“This cost will be reflected in the offer price.”
Tips to avoid overcapitalising and undercapitalising
According to property developer Ian Ugarte, there are three primary considerations to make when planning a renovation to ensure you don’t overcapitalise or undercapitalise.
1. Never aim to sell at the upper end of the market.
“To ensure you get the best return, you want to aim to appeal to the broadest set of buyers,” says Mr Ugarte.
“You never want to target the upper end of the market because that’s limiting the number of potential buyers who might be interested in the property.”
The best way to ensure you accurately predict the price point to appeal to the “mass middle” of the marketplace is to familiarise yourself with the median house price for homes in the area, he says.
“Then study the differences in the prices of properties that have the broadest appeal and the possible uplift that can be achieved with different property styles and features.
“This might mean that you don’t need to add that additional bedroom or bathroom because that’s not the sort of feature that has the broadest appeal.”
2. Don’t choose the cheapest or the most expensive finishes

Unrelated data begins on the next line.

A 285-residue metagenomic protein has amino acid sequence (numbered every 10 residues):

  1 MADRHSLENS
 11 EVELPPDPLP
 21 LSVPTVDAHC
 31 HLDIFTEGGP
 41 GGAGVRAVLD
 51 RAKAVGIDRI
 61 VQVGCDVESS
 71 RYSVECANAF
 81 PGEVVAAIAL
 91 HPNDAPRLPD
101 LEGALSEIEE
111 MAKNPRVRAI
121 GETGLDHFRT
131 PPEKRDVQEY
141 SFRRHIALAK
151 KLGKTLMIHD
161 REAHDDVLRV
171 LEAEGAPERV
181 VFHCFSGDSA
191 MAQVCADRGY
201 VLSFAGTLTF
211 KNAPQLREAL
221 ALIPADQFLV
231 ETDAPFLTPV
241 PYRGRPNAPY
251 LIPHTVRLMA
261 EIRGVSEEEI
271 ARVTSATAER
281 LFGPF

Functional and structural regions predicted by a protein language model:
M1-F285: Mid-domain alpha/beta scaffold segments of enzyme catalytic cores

When exploring finishes, the rule of thumb is to use mid-level finishes rather than low-cost or luxury finishes unless the market demands it, says Mr Ugarte.
“Despite it costing less for a high-end finish these days, it’s still expensive.
“And if the market doesn’t value that upgrade, they’re not going to pay for it.
“Wherever possible, opt for a mid-level finish to minimise your outgoings and maximise your margins.”
3. Remember the importance of curb appeal
“Kerbside appeal can be the difference between a buyer purchasing your house or your neighbour’s on the strength of a coat of paint,” says Mr Ugarte.
While investing in rendering, painting, quality fencing, and landscaping can make a significant impact on future profit, many first-time renovators dismiss these types of investments.
“This is a mistake,” says Mr Ugarte. “It’s important to spend money on simple cosmetic upgrades, like upgrading door handles, power points and switch fittings, tired floor coverings, lights and taps, or putting mulch on garden beds, and getting a house professionally staged for sale to make people warm to a property and picture themselves living there.
“This helps you tap into those prospective purchasers who don’t want to have to do anything to the property other than move in.”
It’s also important not to take all your cues from The Block, says Mr Bright.
“Reality TV shows are entertainment, not an example of what to do and how to make money through renovating.”
For Mr O’Gorman, whose renovations included both extensions and extensive cosmetic changes, the result was a stunning home with the potential to make a great profit on retail.
“After choosing the right people to work with from the start, we were able to complete a project that we were very happy with, without going over budget and fitting well within our time frame.”